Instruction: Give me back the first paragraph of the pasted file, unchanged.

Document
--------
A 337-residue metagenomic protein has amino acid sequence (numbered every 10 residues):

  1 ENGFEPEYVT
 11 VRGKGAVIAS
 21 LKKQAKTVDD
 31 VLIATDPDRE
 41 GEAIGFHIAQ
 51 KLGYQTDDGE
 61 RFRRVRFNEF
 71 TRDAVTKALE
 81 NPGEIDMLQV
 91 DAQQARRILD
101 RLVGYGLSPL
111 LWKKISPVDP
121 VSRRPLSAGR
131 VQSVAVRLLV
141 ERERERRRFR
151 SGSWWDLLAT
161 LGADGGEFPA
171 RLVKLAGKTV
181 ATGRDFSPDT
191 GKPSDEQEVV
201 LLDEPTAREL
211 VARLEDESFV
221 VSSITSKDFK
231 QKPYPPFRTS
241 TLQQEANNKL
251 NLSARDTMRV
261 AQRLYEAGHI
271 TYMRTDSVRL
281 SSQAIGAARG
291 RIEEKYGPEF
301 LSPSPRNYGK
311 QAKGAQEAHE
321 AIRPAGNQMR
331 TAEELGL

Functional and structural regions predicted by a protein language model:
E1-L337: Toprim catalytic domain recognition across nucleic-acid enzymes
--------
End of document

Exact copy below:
A 337-residue metagenomic protein has amino acid sequence (numbered every 10 residues):